- The “Translators’ Preface to the Reader”
- The Genealogy of Christ, 1611 King James Bible
- Illustrations of the Book of Job
We all know that books come in different shapes and sizes, but it’s especially important to remember this simple fact when looking at them in a digital environment such as this virtual exhibit where every book, whether tall or short, thick or thin, is stripped of its physical context and presented to the public in images that efface the broader socio-cultural meanings conveyed by the comparative qualities of different volumes’ sizes and formats. By paying attention to the varying sizes and shapes of books, we can understand more about how they were produced, whom they were produced for, and how they were interpreted and read.
A key term to consider in any discussion of a book’s overall size is its “format.” While a book’s format often directly correlates to its size, properly speaking format is not an official marker of size but rather an indicator of how the basic constituents of any book—the paper sheets upon which their text is printed—are folded. The three most familiar formats (and the most common formats found in this exhibition) are “folio,” “quarto,” and “octavo.” Folio books consist of printed sheets folded once to create bifolia, or individual units of two leaves, or four pages. A quarto sheet, in contrast, is folded twice to create four leaves, or eight pages, while an octavo is made by folding the sheet over a third time to create eight leaves, or sixteen pages. You can continue to fold the sheet to create even smaller formats.
Needless to say, each different format would influence the final cost of the book as well as the uses to which it could have been put. Pictured here is a range of biblical texts produced in different formats. The largest, the 1611 folio edition of the King James Bible, quite clearly would not have been a portable volume to be used for easy reference, but instead was a volume to be studied carefully on a large table or lectern. Additionally, its large size imbues it with symbolic value, proclaiming it to be a magisterial book intended to make a profound statement about its own authority and gravity (and expense). In contrast, the quarto edition of Coverdale’s New Testament and the eighteenth-century octavo edition of the King James New Testament, are more user-friendly. Their smaller sizes make them easier to read and transport, and they were likely cheaper to produce and, consequently, to purchase. We can easily imagine many devout souls reading their favorite scriptural passages from volumes such as these while sitting in their easy chairs next to a roaring fire before bed on a cold winter’s evening. The two smallest volumes pictured here, a seventeenth-century “tricesimo-secundo” (or 32mo, for short) edition of The Whole Booke of Psalmes and a facsimile copy of a ninth-century manuscript “thumb book” containing the Psalms, are even more portable than the quarto and octavo editions. But their much smaller sizes suggest that these books were more than just texts to their owners; they were also devotional objects that were meant to be kept close to one’s body at all times. In these miniature volumes, the Psalms are not just something to be read, but are texts to be cherished, handled, and manipulated.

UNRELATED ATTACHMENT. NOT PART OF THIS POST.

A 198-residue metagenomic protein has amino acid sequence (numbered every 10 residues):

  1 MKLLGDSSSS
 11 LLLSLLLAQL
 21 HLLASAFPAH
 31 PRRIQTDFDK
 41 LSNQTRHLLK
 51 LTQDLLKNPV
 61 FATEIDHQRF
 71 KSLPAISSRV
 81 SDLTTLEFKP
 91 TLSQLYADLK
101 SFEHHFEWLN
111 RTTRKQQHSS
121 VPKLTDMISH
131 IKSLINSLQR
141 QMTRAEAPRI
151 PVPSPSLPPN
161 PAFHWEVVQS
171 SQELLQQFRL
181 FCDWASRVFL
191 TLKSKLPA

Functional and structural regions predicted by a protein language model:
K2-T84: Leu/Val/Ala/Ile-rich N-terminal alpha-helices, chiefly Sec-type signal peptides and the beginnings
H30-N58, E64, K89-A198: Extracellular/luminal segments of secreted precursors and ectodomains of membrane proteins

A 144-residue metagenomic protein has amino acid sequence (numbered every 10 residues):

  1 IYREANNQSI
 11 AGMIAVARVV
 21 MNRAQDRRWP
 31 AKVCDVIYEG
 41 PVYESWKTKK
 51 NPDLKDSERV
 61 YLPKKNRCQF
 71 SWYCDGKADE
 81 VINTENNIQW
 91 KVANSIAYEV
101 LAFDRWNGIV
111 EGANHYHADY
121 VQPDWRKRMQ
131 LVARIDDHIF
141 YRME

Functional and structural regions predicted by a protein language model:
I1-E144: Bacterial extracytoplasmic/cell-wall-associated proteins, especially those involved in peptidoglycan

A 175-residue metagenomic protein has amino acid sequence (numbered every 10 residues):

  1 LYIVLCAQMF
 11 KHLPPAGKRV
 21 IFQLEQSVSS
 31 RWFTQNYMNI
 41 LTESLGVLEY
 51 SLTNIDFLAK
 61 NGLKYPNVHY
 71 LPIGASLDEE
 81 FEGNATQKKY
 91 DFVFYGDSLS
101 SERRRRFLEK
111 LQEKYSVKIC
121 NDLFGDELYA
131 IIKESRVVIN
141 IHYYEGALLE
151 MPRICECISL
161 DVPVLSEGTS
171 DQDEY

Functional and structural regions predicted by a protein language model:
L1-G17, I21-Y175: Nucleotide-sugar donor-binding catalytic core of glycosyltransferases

In sum, a book’s format directly impacts how the text it packages is to be understood and used. As you examine the different books included in this virtual exhibition, pay attention to each item’s size and shape and think about the different ways they might have been produced, read and interpreted by their original creators and owners.
You can experiment with comparative book formats for yourself at the Folger Shakespeare Library’s “Impositor” website where you can virtually fold sheets in different formats taken from volumes housed in the Folger’s wonderful collections.
*If you are interested in learning more about bibliographic formats, take a look at Philip Gaskell’s A New Introduction to Bibliography (1995), which is also available on Amazon.com.
“Bibliographic information for the items featured in the photographs above (from largest to smallest item):
1. [King James Bible, 1611], 398 x 275 mm.
The Holy Bible, Conteyning the Old Testament, and the New: Newly Translated out of the Originall tongues: & with the former Translations diligently compared and reuised by his Maiesties Speciall Commandement. Appointed to be read in Churches. London: Robert Barker, Printer to the Kings most Excellent Maiestie, 1611.
2. [Coverdale Bible, 1550], 225 x 187 mm.
The Whole Byble, that is the holy scripture of the Olde and Newe testament faythfully translated into Englyshe by Myles Couerdale and newly ouer sene and correcte. Zurich: C. Froshove, 1550.
3. [King James Bible, 1715], 176 x 119 mm.
The Holy Bible Containing the Old Testament and The New Newly Translated out of the Original Tongues and with the former Translations dilligently compar’d & revis’d… Edinburgh: James Watson, 1715.
4. [Psalm book], 88 x 55 mm.
The Whole Book of Psalms. Collected into English Meeter by T. Sternhold, J. Hopkins, and others. London: Imprinted for the Company of Stationers, 1639.
5. [Psalm manuscript (facsimile)], 39 x 31 mm.
Psalterium Sancti Ruperti (Cod. A I.0, Library of St. Peter, Salzburg, Austria). France, ca. 850-875.